The BBC confirmed in September 2011 that a further two series, each of 10 episodes, had been commissioned, to be broadcast in 2012 and 2013. James Bolam, who played the part of Jack Halford, left the show, claiming that it had "become stale", making his final regular appearance in the first episode of Series 9 and a guest appearance in Series 10, episode 8. In the fourth episode, Denis Lawson joined the cast, as the new character of retired DI Steve McAndrew. Prior to the ninth series premiere, both Amanda Redman and Alun Armstrong announced that they would be leaving the show after the 10th series. The first programme of series nine was broadcast on 27 August 2012, and gained 8.52 million viewers, which was the highest rating of the week. Only Fools and Horses actor Nicholas Lyndhurst and former EastEnders actress Tamzin Outhwaite appeared in Series 10, which was broadcast in Britain between 30 July and 1 October 2013. The opening episode of the 10th series gained an audience of 8.86 million viewers, making it the 12th most-watched programme of the year.
Filming for series 11 began in late 2013, and episode 1 was broadcast at 21:00 GMT on BBC One and BBC One HD on 18 August 2014. Ratings fell considerably from series 10 to series 11 when most of the original cast left; series 10 had an average per-episode viewership of 8.35 million, while series 11 managed an average per-episode viewership of 5.75 million.
A 12th series of the show began filming in the Autumn of 2014, and started broadcasting on 4 August 2015. It was also revealed that Dennis Waterman would be leaving the series in the early episodes. In February 2015 it was announced that the 12th series would be the last. It was shot at West London Film Studios.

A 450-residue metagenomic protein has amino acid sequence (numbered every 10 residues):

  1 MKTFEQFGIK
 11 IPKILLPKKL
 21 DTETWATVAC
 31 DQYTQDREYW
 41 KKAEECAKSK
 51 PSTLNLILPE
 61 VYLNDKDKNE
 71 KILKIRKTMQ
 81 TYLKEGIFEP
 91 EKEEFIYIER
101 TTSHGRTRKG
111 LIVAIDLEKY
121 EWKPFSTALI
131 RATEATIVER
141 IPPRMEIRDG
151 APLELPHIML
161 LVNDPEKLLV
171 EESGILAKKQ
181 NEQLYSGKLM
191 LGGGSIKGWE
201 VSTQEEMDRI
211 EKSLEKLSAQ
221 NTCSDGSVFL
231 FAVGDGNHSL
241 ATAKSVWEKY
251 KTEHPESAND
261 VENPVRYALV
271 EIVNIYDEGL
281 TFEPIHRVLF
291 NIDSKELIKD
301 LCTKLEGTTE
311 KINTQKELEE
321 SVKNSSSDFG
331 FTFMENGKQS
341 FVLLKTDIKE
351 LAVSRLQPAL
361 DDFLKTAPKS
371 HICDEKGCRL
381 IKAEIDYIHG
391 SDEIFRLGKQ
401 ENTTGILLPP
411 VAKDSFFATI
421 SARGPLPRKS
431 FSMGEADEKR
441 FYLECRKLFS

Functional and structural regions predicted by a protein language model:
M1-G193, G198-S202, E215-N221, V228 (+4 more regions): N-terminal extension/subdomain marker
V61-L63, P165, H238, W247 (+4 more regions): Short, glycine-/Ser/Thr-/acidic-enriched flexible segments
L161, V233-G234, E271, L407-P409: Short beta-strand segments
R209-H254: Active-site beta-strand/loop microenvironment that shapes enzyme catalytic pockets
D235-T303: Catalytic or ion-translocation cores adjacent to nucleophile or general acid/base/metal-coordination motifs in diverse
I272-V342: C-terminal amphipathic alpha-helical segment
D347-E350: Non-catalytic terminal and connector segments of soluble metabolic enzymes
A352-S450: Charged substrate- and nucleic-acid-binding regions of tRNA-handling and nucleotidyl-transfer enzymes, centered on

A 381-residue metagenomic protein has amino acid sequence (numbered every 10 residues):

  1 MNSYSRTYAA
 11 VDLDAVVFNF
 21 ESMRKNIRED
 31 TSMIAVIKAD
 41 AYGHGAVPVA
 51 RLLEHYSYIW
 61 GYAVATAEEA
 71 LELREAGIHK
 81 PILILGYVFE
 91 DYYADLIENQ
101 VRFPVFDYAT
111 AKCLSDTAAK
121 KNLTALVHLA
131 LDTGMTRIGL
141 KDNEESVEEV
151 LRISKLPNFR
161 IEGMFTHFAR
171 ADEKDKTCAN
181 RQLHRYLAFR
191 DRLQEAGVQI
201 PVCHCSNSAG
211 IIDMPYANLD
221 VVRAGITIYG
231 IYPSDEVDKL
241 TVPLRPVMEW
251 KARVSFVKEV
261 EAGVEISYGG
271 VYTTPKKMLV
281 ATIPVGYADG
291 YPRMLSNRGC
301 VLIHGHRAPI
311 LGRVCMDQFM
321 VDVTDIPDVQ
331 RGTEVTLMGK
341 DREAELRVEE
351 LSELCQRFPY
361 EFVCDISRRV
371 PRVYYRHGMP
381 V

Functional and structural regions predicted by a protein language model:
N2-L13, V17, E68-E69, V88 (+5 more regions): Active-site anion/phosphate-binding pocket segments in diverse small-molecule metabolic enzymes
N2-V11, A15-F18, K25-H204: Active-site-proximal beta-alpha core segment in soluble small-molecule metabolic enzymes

The series is broadcast in at least 25 countries, and is also available on DVD and via online streaming. New Tricks was produced by Wall to Wall Television for the BBC between 2003 and 2014, and Headstrong Pictures thereafter.
Change in castEdit
In 2011, James Bolam left the show to be replaced by Denis Lawson. In 2012, both Alun Armstrong and Amanda Redman departed to be replaced by Nicholas Lyndhurst and Tamzin Outhwaite, respectively. In September 2014, Dennis Waterman announced that he would be leaving the show after filming two episodes of the next series. Larry Lamb replaced him for the rest of the final series.
|Brian Lane||Alun Armstrong||Former detective inspector||Main|
|Jack Halford||James Bolam||Former detective chief superintendent||Main||Guest|
|Sandra Pullman||Amanda Redman||Detective superintendent||Main|
|Gerry Standing||Dennis Waterman||Former detective sergeant||Main|
|Steve McAndrew||Denis Lawson||Former detective inspector||Main|
|Dan Griffin||Nicholas Lyndhurst||Former detective chief inspector||Main|
|Sasha Miller||Tamzin Outhwaite||Detective chief inspector||Main|
|Ted Case||Larry Lamb||Former detective chief inspector||Main|
|Series||Episodes||Originally aired||Average UK viewers|
|First aired||Last aired|
|Pilot||1||23 March 2003||6.69|
|1||6||1 April 2004||6 May 2004||6.95|
|2||8||9 May 2005||27 June 2005||7.48|
|3||8||17 April 2006||5 June 2006||8.00|
|4||8||9 April 2007||28 May 2007||8.25|
|5||8||7 July 2008||25 August 2008||8.83|
|6||8||16 July 2009||3 September 2009||7.94|
|7||10||10 September 2010||12 November 2010||7.85|
|8||10||4 July 2011||5 September 2011||9.24|
|9||10||27 August 2012||29 October 2012||8.35|
|10||10||30 July 2013||1 October 2013||8.14|
|11||10||18 August 2014||20 October 2014||5.76|
|12||10||4 August 2015||6 October 2015||6.28|
Roy Mitchell, creator of the series, being a supporter of the English football team West Bromwich Albion, named numerous characters after past and then-current players. The original three main male characters derived their names from the club's oldest stand, "The Halfords Lane Stand", at The Hawthorns football ground in West Bromwich.